Breast cancer is no longer death sentence

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The First Lady of Ondo State, Mrs. Betty Akeredolu; Head, Department of Political Science, University of Ibadan (UI), Prof. Irene Pogoson and Consultant Surgeon, Department of Surgery, University of Ibadan College of Medicine, Dr. Omobolaji Ayandipo at the weekend dismissed widely held views that breast cancer was no longer a death sentence if necessary precautions could be taken. They rather canvassed for regular breast examination, early diagnosis of the disease and prompt medical treatment as fundamental steps every breast cancer patient, indeed all women, should regularly take in order to reduce the rate of annual mortality associated with breast cancer.

They made the remarks recently at a sensitization programme on breast cancer awareness held at Lady Bank Anthony Hall, Institute of African Studies, University of Ibadan under the theme: “Basic Overview on Breast Cancer.” 

In Nigeria, specifically, breast cancer is the most common malignancy among women, accounting for about 22.7 percent of all new cancer cases. With approximately 15,000 deaths in 2022, the disease has the highest breast cancer mortality rate of all nations. Pogoson, a Professor of International Relations, convened the sensitization programme to change widely held views that breast cancer was synonymous with death and to create greater awareness among members of the academic community.

The programme was used to demonstrate how every woman can carry out regular breast self-examination for the purpose of early diagnosis and present the field experience of breast cancer. Speaking on the myths and facts of breast cancer, Ayandipo observed that breast cancer “is not a death sentence” contrary to a general notion among most Nigerians that the disease cannot be treated. Ayandipo, the guest speaker at the programme, also observed that it was illogical to describe it as a spiritual attack, warning that the disease “is one of the realities of the 21st century that must be confronted.”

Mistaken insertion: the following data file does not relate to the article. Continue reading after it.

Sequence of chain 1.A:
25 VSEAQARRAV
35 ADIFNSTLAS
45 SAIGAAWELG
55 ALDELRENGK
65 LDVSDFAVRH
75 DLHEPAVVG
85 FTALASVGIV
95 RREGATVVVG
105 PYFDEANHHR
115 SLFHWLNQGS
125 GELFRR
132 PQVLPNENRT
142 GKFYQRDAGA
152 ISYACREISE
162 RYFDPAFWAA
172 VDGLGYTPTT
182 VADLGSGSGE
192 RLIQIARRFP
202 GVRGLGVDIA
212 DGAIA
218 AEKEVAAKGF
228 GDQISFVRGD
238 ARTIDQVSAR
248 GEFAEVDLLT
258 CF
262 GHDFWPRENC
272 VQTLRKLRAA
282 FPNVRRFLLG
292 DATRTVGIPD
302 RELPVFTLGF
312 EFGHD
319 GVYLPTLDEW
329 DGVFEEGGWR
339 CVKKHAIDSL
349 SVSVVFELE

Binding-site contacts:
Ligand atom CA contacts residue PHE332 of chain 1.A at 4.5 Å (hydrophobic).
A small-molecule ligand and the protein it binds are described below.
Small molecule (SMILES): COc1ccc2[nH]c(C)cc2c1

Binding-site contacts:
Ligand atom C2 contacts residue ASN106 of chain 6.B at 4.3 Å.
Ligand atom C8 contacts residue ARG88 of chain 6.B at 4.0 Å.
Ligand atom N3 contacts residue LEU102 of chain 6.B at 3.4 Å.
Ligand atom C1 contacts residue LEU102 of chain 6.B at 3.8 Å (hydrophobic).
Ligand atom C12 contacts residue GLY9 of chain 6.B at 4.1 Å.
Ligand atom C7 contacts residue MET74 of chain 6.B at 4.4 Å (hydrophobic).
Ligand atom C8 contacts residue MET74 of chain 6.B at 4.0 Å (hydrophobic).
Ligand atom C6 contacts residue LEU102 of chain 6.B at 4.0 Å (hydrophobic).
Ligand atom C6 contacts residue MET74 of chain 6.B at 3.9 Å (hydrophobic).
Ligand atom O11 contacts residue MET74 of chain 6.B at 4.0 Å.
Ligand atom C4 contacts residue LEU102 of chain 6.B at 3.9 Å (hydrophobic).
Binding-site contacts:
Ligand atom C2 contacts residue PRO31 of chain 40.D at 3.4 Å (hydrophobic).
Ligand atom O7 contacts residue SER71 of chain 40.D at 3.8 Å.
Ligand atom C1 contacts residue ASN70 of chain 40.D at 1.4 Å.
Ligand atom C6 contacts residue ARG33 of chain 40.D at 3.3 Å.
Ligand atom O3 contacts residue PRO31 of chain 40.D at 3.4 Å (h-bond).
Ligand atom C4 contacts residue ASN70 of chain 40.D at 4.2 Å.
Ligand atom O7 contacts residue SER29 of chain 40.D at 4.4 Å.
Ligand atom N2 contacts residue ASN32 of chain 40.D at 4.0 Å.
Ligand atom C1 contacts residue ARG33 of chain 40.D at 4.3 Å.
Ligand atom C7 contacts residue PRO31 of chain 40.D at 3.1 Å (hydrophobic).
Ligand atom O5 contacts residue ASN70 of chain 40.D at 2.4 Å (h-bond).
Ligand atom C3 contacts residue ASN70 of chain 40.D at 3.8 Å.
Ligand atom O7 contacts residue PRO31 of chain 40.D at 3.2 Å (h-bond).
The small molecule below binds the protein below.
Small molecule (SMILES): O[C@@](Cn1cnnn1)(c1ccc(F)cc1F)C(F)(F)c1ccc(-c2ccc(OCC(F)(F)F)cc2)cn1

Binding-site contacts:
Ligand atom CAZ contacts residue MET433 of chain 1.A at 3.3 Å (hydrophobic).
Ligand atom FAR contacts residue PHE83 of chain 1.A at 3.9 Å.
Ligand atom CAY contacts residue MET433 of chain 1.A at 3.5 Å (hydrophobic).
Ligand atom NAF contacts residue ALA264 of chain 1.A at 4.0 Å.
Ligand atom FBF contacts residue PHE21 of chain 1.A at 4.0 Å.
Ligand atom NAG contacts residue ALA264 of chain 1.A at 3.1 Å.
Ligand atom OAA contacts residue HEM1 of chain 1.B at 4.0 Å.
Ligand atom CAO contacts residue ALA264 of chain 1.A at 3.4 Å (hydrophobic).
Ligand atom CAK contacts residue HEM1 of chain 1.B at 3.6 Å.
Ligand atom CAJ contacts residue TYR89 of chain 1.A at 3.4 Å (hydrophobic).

“Breast cancer is not a death sentence as it is treatable. Early detection through breast examination regularly and prompt medical attention are very important to reduce the rate of mortality.” Akeredolu, a survivor of breast cancer herself, urged members of the academic community to support the war against breast cancer, which according to her, would bridge the gap between the town and the gown.

Akeredolu, founder of Breast Cancer Association of Nigeria (BRECAN), noted that it was imperative for every stratum of the society and government to get involved in order to stop the stigmatisation of breast cancer patients. Akeredolu who was represented by BRECAN’s National President, Amb. Tolu Taiwo said the academic community owes it a duty to be in the forefront of creating awareness and educating the public on the predominance of breast cancer that confronts women in the country and all over the world.

Akeredolu, a survivor of breast cancer herself, urged members of the academic community to support the war against breast cancer, which according to her, would bridge the gap between the town and the gown. She explained that the danger associated with it “requires their full support to give hope to patients,” acknowledging that she was successfully treated at the University College Hospital (UCH), Ibadan, about 26 years ago.